One moment you’re focused on the executive team; the next, you’re worried about the project manager. Something in your world doesn’t “feel right” so you’re using all your senses to find that one thing that’s off.
You don’t get to stop, though—fires are burning, and they need your attention.
Once again, the organization’s goals need realignment while the team’s morale needs improvement.
You want some time to think—to focus on just one task—but there’s no time.
“I wonder how that new team member’s getting on,” you ask yourself in a rare quiet moment.
You hear yourself mutter, “Some support sure would be nice,” as you step out of that bubble to meet the rest of your day.
The PMO Study
The PMO role is a position where there are many interactions each day; lots of internal thought about how things are going and what the next steps might be; a role which is ultimately about supporting people in the workplace.
The role of the PMO practitioner brings together the science and the art – the tools, techniques and processes with the human behaviours that make projects, programmes, and portfolios tick.
The Emotional and Personal Intelligence PMO Study is about wanting to better understand the competencies that focus on our relationships, other people and ourselves, in our everyday PMO work.
PMO Flashmob in conjunction with Adaptimist Insights is conducting a new study which will allow us to understand more about the art side of the PMO role. The emotional and personal intelligence competencies that allow the PMO to work effectively with people at all levels of an organisation; to be able to create and provide services that support the successful delivery of P3M.
The study uses the Multidimensional Inventory for Personal Intelligence tool (MIPI) which enables participants from the PMO community to complete a short assessment.
Individuals will receive a complimentary 13-page Feedback Report which summarizes the unique strengths and challenges associated with their individual MIPI scores.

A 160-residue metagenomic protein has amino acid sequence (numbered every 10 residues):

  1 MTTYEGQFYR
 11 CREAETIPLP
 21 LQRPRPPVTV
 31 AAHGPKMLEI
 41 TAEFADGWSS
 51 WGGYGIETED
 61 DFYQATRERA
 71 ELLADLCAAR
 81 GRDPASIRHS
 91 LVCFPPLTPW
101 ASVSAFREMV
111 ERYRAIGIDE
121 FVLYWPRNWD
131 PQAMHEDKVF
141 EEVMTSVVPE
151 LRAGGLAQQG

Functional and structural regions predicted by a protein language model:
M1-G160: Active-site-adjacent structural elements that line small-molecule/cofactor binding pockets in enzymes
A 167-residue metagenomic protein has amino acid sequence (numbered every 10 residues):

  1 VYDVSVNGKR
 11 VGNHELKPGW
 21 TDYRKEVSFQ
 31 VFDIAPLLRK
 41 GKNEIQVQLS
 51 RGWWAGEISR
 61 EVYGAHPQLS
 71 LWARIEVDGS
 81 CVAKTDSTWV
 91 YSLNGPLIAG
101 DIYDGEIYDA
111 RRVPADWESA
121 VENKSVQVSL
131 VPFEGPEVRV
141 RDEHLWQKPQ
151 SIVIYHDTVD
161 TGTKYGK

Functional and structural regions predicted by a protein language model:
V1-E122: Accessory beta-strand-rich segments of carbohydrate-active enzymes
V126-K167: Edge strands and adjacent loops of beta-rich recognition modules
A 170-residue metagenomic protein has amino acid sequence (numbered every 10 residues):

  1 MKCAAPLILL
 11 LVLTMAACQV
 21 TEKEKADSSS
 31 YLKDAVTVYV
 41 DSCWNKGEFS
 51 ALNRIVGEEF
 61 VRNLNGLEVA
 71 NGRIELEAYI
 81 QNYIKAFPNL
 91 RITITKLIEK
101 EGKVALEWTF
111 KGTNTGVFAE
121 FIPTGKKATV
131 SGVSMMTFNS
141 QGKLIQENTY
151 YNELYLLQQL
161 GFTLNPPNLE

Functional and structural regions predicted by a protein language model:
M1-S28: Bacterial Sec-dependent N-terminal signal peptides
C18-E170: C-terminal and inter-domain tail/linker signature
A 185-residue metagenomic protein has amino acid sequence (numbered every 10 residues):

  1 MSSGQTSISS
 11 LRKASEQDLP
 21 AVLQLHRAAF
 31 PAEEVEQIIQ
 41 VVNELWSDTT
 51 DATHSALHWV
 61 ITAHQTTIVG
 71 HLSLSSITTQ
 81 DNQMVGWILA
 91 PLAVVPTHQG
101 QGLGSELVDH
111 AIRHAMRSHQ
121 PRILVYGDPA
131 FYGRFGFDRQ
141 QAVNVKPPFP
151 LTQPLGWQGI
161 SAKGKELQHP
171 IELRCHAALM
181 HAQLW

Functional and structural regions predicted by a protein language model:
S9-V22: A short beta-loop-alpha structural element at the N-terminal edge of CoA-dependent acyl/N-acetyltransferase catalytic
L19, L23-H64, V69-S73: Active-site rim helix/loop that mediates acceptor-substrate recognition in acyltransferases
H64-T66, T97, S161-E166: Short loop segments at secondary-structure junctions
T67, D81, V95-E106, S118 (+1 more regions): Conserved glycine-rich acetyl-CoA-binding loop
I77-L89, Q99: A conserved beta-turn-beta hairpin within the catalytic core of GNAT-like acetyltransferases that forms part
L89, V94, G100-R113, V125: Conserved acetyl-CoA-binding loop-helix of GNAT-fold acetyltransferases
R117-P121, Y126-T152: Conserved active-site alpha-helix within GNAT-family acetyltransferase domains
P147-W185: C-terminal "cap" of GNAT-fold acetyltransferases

The responses from each participant will be anonymised, grouped and analysed to provide insights into the non-cognitive competencies that PMO’s collectively bring to the table as they perform their jobs. These insights are valuable because they can help PMO’s everywhere understand what “soft skills” their peers use to get results. When taken in conjunction with a personal MIPI profile, a PMO could use this information to develop their own action plan to fine-tune their job performance.
PMO participants are invited to take part in the study and enable us to publish a formal report and research paper.
The MIPI is composed of three main clusters of competencies—emotional, social and motivational—all of which are necessary to survive in a highly competitive, fast-paced environment. Some of these, however, will be more important than others to overall effectiveness in a PMO environment.
This study is intended to develop a non-cognitive profile of the average PMO professional.
How does this help you?
Once we know the results, we’ll communicate them to you along with a set of recommendations on how PMOs can make the most of them.
Since you’ll get your own personal feedback form, you’ll be able to compare your scores to those of the group to find out what adjustments will be most beneficial to you. All for free!